Netflix’s “Chupa” is a movie that, despite suffering from a few story structure and plot issues, manages to bring a lot of heart, charm and surprisingly, nostalgia.
“Chupa,” as the name suggests, is a story about the mythical chupacabra. However, instead of being a fearsome monster, the chupacabra featured in this story is a cute and cuddly creature, which is certainly an interesting choice.
While the chupacabra is central to the plot, the story mainly follows Alex, played by Evan Whitten, and his journey to embrace his Mexican heritage and rely on his family for support after the death of his father.
The strongest character in the movie by far is Alex’s grandfather Chava, played by Demián Bichir, who guides Alex on his emotional journey. He brings so much warmth and vulnerability to the role as well as strength. The retired wrestler displays both physical and emotional strength in his ability to care about how his grandson is processing the loss of his father. He is the main protector of Chupa and the children throughout the movie. Although he is not perfect, Chava is a great example of a non-toxic male role model.
This movie was created by the same producers behind “Home Alone” and “Night at the Museum,” and the influence from those movies are clear to see. The whole movie screams 80’s family adventure movies in the best possible way, from how the characters are written, to how the jokes are delivered and even with how the villain works for a company whose only concern is making money at any cost.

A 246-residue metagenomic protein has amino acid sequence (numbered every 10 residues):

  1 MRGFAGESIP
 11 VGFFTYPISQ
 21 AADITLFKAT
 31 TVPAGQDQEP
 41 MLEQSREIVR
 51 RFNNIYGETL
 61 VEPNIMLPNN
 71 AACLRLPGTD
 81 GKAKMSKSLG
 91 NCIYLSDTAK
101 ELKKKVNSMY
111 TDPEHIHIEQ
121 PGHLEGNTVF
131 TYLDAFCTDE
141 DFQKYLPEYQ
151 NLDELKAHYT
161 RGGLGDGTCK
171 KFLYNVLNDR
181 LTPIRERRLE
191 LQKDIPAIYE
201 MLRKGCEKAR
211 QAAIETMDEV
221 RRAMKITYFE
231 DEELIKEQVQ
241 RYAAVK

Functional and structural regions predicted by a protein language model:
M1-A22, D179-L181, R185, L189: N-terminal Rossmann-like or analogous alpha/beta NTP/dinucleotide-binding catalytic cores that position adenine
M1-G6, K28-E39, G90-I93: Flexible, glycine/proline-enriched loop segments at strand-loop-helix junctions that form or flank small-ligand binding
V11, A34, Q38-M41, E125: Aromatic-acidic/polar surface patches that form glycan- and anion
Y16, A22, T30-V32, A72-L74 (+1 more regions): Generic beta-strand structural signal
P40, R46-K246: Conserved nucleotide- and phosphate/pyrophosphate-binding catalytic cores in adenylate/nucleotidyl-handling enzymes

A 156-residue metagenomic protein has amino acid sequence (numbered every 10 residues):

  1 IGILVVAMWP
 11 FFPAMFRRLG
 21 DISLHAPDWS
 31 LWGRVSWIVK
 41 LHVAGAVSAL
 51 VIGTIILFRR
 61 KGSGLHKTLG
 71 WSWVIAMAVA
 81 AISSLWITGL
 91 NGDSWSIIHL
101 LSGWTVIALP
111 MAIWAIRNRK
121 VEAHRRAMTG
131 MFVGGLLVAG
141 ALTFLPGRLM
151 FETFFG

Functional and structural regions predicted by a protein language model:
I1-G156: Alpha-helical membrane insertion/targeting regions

Unfortunately, the movie’s main drawback is its story structure and plot issues. The biggest example of this is a scene towards the end where, after Alex says goodbye to Chupa, he gets attacked by a mountain lion, and this scene does little for the main plot. When the story gets sidetracked like this, the audience can find themselves off track and confused about where the story went and what is going to happen next.
The story also has a set-up and payoff surrounding Chava’s suplex wrestling move that seemed a little bit out of order, as the move was revealed to the audience soon after the character threatened the main villain with it, and a better set up would have been either to reveal it to the audience before his threat or to wait until he carried it out near the end.
I could imagine that some would be turned off by this film’s plot issues. However, “Chupa” connects its audience with a wholesome warm-hearted family friendly vibe. So if you’re looking for a nostalgic feeling movie with great characters, or just want to have a movie recommendation for younger viewers, I believe that it’s worth your time.